TP: Yes, there is something special about theater but it depends because different people are awakened by different art forms. If you are the type of human where music awakens all of your sensory perceptions then maybe theater isn’t going to do it for you. So it really depends on the human being but why theater is very important is it is really trying to recreate life as a whole so it can include music, dance, poetry, and all of the other art forms. It is really trying to use life itself as the art form. So that means there is a huge demand on the body because you are putting your own body there. With your own body you are trying to recreate life. All art forms awake sensory perception, which means that you see the world more clearly; you have got more tools to look at the world. What happens to me when I am acting is that I get to feel more consciously what it is that I am feeling. It is not just the body; it is the body and the voice together that make theater so incredible. The body looks like it is solid and it feels solid, the voice is ephemeral and it is coming and going.
SR: What about the difference between live theater and broadcast theater? Is there something lost in the intimacy between the actor and the audience in broadcast theater?
TP: Acting in front of an audience gives you incredible energy and focus. When acting for television and film, you have a more internal focus; you don’t have that huge blast of energy from the audience. What happens to you when get the focus of all those people is that it starts transforming the energy and something starts happening, that you have no control over, because of the energy that you receive from the audience. In that respect, theater is an incredible medium. You feed off of the audience’s energy and it takes you places that you didn’t know you could go.
It isn’t that film and television can’t do some really good work, they can, but it is much more self-representing than when you have the audience. I think that a large part of it is the acknowledgement, ultimately, that you are all in the same space. You just pretended something and maybe everybody wept and laughed and you have done that together and there is a real sense of unity in that which you never get on television or in film. In film the camera is picking up your performance and then translating it and you are never in the same space with the audience. It is a different experience and I think that it lacks the sense of community that theater builds.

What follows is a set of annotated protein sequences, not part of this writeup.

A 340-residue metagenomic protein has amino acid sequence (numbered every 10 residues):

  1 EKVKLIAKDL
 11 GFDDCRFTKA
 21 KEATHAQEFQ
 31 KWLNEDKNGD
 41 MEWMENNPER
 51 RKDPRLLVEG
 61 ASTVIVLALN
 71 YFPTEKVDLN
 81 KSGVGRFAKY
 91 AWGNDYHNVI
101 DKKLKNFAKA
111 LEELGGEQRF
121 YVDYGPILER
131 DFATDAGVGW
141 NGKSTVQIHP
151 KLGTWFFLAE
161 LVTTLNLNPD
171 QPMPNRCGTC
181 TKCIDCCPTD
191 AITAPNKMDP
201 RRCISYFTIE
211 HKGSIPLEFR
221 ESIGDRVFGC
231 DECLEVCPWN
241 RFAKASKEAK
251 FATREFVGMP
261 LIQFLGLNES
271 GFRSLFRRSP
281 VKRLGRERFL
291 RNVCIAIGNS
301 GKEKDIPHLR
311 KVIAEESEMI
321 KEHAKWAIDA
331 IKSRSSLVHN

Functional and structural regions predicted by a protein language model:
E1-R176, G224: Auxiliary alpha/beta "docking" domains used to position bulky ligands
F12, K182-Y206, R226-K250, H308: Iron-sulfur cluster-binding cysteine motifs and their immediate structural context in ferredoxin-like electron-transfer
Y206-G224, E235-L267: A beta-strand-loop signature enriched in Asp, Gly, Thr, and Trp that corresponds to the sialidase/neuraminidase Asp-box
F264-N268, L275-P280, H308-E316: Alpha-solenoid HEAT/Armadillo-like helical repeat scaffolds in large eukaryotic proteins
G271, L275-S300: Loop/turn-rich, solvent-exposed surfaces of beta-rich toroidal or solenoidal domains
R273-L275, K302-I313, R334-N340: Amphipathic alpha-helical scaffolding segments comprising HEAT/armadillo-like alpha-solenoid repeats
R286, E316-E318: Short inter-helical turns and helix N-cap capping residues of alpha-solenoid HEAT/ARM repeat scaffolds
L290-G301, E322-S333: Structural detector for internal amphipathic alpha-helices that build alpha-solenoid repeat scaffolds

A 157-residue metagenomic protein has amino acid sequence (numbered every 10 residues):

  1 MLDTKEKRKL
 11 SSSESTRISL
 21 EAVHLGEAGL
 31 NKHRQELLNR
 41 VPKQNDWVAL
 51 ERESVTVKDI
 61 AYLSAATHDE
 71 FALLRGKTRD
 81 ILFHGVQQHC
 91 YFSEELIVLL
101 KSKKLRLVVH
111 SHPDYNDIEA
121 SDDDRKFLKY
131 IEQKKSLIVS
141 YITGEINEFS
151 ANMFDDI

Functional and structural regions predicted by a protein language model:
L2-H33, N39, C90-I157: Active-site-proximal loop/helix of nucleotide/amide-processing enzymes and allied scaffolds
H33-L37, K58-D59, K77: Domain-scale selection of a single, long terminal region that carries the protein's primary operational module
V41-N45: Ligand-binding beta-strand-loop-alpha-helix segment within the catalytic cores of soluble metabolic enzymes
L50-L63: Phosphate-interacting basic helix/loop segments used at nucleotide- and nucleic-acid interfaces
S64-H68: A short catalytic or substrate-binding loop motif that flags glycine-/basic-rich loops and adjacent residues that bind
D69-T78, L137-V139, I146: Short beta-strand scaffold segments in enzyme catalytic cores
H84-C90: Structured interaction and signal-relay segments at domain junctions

SR: The story behind the founding of Shakespeare and Company is incredibly inspiring. You began with 20 homeless actors and a couple thousand dollars. What was going through your mind? Was there ever a moment when you thought of giving up?
TP: What was going through my mind was the kind of theater that I wanted to do. I was just seizing the opportunity of having a house to live in and having a few thousand dollars so I could pay everyone. All I was thinking was ‘okay, so we can get a Shakespeare play up in this amount of time and we can do the kind of work that exemplifies what I am talking about. Then we can invite everybody to see it. They will get inspired and give us more money to work on more projects.’
SR: Do you think Shakespeare had a special message he was attempting to convey to fellow artists?
TP: No. I think that he was doing what all artists do; he was not sitting around trying to think up special messages. Artists try to find out what the truth is and try to figure out what life is about. To the best of their ability they try to see how power structures work, the way in which we deal with our families, etc., and how it affects everyone else. You know, all the big issues of life they were simply trying to tell the truth about. What he did in his later plays, when he got back to Stratford, he started trying to tell the truth about the impact that daughters have on their fathers.
SR: How important do you think it is for artists to teach and pass on their art?
TP: I think the desire to pass on what you have learned is natural. I think that if you are an artist it does not work until the audience is there. Whether it is theater or someone looking at your painting, reading your poem, it does not work until somebody else interacts with you. Then if you find it at all exciting your next reaction is to start telling people how you did it so they can do it too. I think all creativity has been a continuous stream from the very first time people were creating plays around the campfire or doing paintings on the cave walls.
SR: Do you have any advice for novice actors, playwrights, or directors? Were there any words of wisdom that helped you through the dark hours of your career?
TP: Keep on honing your vision. If things are not working just persist and keep on looking to see what is keeping the communication, from artist to audience, from happening. It is all about persistence.
SR: What are you currently working on? Do you see yourself writing anymore books?
TP: I will write some more books on methodology in Shakespeare and Company but the writing is really an expression of the acting and directing so I will write about those subjects. Right now, I am so immersed in the struggle to get “Women of Will” up and the book out that I cannot think further than getting it all done.